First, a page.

Thomas Jefferson Papers

To Thomas Jefferson from James Sullivan, 2 April 1808

Boston 2d of April 1808


Was it at this moment, demanded of me, why I assume the freedom to trouble you with a letter, I should be unable to give an answer which would in any measure give satisfaction to my own mind: but you are not obliged to read it. I had the honour of yours of the third of march; and while I feel greived at your resolution to retire, I cannot say that I should not do the same under similar circumstances. Could we persuade our countrymen to be free and happy, the reward of our exertions would be great; but this is not to be. The idea is not only tolerated, but is fashionable, that these forms of government cannot be maintained, and the men who openly engage to overthrow the present constitutions, to make way for others are applauded and supported. An alliance with great britian is openly cuntenanced as a denier, and expected resort.

Tomorrow is a great day here; in which I have no personal interest. The attempt is to revolutionize this state in order to Affect the election of a president of the united States; then to divide the nation, and establish in this part of this hemishere a different form of government, under the protection of Great britian. You will laugh at this, and so would southern members of Congress but their destruction will come upon them as a whirlwind. I beleive that the party who assume the denomination of republicans will succeed in their election of Governor for the present year. The question is not personal, but whether the Essex Junto, commonly called federalists here, shall overthrow the present administration, and subvert the principles of the National government, divide the union, and leave, as they express it, “the Southern States to defend themselves and to govern their own negroes, or whether the intirety of the nation shall be kept up”?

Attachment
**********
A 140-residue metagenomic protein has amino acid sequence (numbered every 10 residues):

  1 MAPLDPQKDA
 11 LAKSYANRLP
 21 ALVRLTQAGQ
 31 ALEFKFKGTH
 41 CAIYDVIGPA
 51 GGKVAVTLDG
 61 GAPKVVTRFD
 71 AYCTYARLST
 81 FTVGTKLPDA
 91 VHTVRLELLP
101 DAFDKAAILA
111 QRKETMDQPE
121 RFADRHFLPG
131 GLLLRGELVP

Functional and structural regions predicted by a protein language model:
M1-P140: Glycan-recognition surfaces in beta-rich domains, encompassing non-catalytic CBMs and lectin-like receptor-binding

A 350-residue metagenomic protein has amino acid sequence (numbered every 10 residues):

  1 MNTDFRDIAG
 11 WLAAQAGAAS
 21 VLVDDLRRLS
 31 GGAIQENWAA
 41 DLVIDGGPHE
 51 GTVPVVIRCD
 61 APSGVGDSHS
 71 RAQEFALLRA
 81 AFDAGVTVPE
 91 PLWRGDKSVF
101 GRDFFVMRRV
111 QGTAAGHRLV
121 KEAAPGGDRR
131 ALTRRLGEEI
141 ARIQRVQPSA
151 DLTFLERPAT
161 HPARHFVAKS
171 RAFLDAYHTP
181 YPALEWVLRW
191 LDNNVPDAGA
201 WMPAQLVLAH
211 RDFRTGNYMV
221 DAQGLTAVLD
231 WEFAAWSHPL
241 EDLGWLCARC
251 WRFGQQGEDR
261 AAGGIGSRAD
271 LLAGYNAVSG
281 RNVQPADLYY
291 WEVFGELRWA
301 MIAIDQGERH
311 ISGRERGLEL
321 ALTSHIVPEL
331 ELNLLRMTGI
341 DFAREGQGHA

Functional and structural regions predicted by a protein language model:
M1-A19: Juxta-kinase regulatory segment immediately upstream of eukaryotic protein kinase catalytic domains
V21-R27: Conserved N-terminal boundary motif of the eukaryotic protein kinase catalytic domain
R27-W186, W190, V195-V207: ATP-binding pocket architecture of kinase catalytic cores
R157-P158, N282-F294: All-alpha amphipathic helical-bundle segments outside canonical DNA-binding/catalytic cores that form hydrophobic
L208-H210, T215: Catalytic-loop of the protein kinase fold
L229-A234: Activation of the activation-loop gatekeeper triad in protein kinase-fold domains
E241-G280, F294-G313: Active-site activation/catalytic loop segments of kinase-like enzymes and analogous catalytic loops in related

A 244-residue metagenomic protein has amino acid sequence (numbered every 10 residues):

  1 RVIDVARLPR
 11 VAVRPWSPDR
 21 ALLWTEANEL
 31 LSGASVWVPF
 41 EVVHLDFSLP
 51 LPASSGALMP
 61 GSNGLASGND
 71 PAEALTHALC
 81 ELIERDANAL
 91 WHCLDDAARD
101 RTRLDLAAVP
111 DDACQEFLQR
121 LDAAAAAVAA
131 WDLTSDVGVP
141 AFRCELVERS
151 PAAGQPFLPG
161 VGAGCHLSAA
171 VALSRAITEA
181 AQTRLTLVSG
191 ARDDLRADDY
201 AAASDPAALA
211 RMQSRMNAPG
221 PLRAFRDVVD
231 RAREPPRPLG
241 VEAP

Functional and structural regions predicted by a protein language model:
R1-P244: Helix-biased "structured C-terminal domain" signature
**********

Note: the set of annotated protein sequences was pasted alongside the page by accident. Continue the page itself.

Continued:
They are now urging the Yazoo claim in favour of Clinton as the next president; but without any design to have him elected. As soon as they can raise an opinion that a president ought to be in the northern part of the union, Clinton will be proclaimed as too old, and King will be their candidate.

I am, realy, my friend, tired of this contest, I have no doubt but that I shall be elected governor on next monday but I must decline passing the qualifications. The republicans, talk of principle, but seek offices, they talk of public good, but want places of emolument: indeed this State appears to be so void of principle, that retirement appears to be the only path to happiness. But civil war must fill the interval between anarchy & despotism, and who can then be secure or happy? The walls of Monticello are not impregnigable to the Arm of civil contest, or the rapacious hand of tyranny

I am

James Sullivan

DLC: Papers of Thomas Jefferson.

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